The Eighteenth Talkartoon: The Cow’s Husband

This week’s Talkartoon is from the 13th of March, 1931. One of the credited animators was Shamus Culhane again. The other, Rudolf Eggeman, didn’t get listed in the credits for anything we’ve seen so far. And I don’t know much about him. The Early NY Animators blog has a tiny bit more, including attributions for some scenes in “Dizzy Dishes” and “Barnacle Bill”, plus cartoons I hope to get to. Early NY Animators found recollections of him working as far back as 1916, for the Pat Sullivan studio, but with the note that he had a reputation for crude and messy work. If Eggeman animated anything after 1932 they don’t know about it, and nor does the Internet Movie Database. (The IMDB doesn’t have anything from before 1930, when Eggeman joined Fleischer Studios, though.)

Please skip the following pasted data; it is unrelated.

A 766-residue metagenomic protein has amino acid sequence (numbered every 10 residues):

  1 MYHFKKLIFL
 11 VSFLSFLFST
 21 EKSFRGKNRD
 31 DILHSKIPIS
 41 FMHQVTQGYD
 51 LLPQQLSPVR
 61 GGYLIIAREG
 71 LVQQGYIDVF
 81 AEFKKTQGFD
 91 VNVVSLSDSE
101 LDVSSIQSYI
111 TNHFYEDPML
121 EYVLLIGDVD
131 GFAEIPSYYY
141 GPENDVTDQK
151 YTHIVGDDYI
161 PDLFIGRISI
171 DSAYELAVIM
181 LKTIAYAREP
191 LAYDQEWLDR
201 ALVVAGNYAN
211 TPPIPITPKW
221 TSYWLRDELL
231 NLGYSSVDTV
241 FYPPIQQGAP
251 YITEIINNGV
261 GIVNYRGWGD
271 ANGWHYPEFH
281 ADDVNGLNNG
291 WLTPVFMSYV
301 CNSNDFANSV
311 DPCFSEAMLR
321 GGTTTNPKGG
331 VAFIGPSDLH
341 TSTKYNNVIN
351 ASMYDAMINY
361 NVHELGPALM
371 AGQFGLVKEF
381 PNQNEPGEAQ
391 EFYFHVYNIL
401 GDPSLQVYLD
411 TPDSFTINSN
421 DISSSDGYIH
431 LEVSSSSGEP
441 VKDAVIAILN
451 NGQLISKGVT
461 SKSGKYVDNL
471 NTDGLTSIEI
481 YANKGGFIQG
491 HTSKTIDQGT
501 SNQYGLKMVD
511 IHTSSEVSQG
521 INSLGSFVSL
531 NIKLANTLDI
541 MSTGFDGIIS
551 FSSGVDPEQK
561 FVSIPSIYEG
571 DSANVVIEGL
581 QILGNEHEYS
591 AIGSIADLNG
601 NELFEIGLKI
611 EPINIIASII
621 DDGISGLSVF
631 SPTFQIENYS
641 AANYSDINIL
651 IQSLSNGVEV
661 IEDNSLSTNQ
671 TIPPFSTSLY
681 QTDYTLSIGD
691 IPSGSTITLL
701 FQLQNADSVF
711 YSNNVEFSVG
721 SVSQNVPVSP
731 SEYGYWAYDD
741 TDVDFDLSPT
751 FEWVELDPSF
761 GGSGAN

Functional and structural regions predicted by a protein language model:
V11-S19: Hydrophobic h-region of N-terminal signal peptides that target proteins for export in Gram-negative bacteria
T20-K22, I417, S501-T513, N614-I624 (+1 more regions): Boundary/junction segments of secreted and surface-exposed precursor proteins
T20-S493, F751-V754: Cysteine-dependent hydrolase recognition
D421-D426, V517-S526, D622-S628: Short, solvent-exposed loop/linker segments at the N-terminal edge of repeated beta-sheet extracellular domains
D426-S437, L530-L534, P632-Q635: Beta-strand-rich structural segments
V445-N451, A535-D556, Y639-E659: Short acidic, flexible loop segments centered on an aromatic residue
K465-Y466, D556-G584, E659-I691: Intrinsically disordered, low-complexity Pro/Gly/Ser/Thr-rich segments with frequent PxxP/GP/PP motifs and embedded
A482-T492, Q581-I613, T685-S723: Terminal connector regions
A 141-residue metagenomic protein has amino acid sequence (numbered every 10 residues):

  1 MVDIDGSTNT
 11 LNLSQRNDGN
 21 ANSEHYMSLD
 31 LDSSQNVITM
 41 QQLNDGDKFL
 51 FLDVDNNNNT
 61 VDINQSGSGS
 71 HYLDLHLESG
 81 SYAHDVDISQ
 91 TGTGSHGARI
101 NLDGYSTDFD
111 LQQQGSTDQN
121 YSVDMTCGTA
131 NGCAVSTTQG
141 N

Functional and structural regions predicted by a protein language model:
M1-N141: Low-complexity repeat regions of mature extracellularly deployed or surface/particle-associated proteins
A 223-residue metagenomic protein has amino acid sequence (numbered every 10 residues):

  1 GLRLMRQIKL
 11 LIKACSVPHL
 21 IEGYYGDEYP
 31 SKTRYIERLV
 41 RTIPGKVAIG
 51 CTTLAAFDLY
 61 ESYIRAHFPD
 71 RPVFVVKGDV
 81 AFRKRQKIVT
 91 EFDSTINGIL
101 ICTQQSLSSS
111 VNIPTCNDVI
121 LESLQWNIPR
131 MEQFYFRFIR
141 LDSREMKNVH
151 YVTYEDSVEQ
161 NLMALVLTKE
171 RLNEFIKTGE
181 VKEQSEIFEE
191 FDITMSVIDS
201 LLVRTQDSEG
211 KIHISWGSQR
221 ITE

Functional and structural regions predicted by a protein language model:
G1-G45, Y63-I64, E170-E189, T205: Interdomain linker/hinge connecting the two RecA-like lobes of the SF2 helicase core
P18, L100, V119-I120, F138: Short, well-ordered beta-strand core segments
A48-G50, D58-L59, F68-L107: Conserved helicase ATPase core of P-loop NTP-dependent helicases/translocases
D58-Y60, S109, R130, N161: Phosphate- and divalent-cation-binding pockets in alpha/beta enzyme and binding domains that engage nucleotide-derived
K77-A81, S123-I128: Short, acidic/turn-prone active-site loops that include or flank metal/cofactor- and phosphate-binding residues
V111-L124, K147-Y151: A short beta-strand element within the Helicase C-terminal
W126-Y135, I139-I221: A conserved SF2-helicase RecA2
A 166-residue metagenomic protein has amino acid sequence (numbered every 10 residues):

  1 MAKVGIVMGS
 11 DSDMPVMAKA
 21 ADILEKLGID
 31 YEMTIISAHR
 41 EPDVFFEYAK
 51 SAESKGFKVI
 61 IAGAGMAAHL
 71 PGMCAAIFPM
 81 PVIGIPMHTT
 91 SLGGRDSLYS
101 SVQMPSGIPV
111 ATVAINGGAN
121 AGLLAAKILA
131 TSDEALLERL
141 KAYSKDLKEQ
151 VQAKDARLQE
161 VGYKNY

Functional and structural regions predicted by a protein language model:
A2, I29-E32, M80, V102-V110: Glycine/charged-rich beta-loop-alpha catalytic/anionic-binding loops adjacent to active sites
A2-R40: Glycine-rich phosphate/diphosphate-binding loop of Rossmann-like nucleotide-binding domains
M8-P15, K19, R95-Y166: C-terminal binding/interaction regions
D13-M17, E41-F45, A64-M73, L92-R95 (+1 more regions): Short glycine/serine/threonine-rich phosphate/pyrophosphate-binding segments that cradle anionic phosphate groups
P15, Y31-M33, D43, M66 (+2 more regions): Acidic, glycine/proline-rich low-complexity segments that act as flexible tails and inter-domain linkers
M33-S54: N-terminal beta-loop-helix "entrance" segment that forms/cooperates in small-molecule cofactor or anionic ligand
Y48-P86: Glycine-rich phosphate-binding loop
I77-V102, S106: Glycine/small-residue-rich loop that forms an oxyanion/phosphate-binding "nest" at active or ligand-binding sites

Do bullfighting cartoons always come down on the bull’s side? At least in the American tradition. I confess my deep ignorance of other countries’ animation patterns. I can’t offhand think of one, though, where the audience is clearly expected to be on the toreador’s side. Even when the bull is a big, menacing, unfriendly presence. I suppose the knowledge the bull would really be doomed however the fight goes makes him unavoidably sympathetic.

So this gives the cartoon some plotting trouble. You can have a sympathetic character be the toreador; Popeye, Bugs Bunny, and the Pink Panther did some great work in their bullfighting cartoons. But Bimbo’s a weaker character than any of them, even here where he’s doing the sorts of reality-warping gags that you’d get from screwball Daffy Duck. Take the bull, who’s naturally sympathetic to start with, and start his cartoon with a minute of teary farewells to his children and even his fly, and there’s no hope for Bimbo to actually star in his own short.